Protesters take to streets over 'fascist' fines

Alex Dunham
Alex Dunham - [email protected]
Protesters take to streets over 'fascist' fines
A total of seven people aged 18 to 37 were arrested on Saturday on vandalism charges and will appear before a judge on Monday. Photo: Dani Pozo/AFP

Around 2,000 protesters were met by riot police outside the Spanish parliament in Madrid on Saturday in a protest that turned violent against the country's tough new Citizen Security Law.


Approximately 1,500 police officers were deployed to deal with a protest rally which saw more than two dozen people injured and seven people arrested.

The crowd gathered near Neptune fountain, some 300 metres from the Parliament, at around 8pm on Saturday.

Their anti-government chants were centred on the newly passed Citizen Security Law, a bill which will impose hefty fines on everything from unauthorized protests outside the Parliament to disrupting traffic with street football.

"These fascists want to silence citizens," demonstrators shouted.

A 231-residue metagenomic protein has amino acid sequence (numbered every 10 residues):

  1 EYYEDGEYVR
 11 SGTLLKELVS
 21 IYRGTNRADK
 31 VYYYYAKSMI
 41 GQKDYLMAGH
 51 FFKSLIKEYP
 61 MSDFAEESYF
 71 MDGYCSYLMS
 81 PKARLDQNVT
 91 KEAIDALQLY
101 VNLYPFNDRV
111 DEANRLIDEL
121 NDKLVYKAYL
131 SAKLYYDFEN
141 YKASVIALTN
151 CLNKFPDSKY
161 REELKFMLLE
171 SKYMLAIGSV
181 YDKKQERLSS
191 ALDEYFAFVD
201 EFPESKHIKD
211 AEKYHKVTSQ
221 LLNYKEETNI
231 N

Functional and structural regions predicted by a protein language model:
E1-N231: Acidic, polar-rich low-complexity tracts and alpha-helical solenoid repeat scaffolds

The protest turned violent when a group of about 20 tried to overturn a police vehicle entering the area were protesters were gathered.

As reinforcements arrived, a sector of the crowd started throwing broken bottles and Molotov cocktails at riot police, 14 of whom were injured.

They also burned rubbish containers and used them to form a barricade, Spanish news agency EFE reported.

Local shopkeepers pulled down the steel shutters of their shops as the mood turned increasingly violent.

An attempt to break through the barricade and reach the Parliament was quashed by riot police, as were the crowd's attempts to continue the protest in Madrid’s emblematic Sol Square.

A total of seven people aged 18 to 37 were arrested on Saturday on vandalism charges and will appear before a judge on Monday.

Organizers of the Rodea el Congreso movement– Surround the Parliament in English- have insisted the demo was a peaceful one.

"People will continue to protest in the streets regardless of how many laws this fascists government passes," a spokesperson told Spanish newspaper El País.

Don't miss stories about Spain, join us on Facebook and Twitter.



Join the conversation in our comments section below. Share your own views and experience and if you have a question or suggestion for our journalists then email us at [email protected].
Please keep comments civil, constructive and on topic – and make sure to read our terms of use before getting involved.

Please log in to leave a comment.

See Also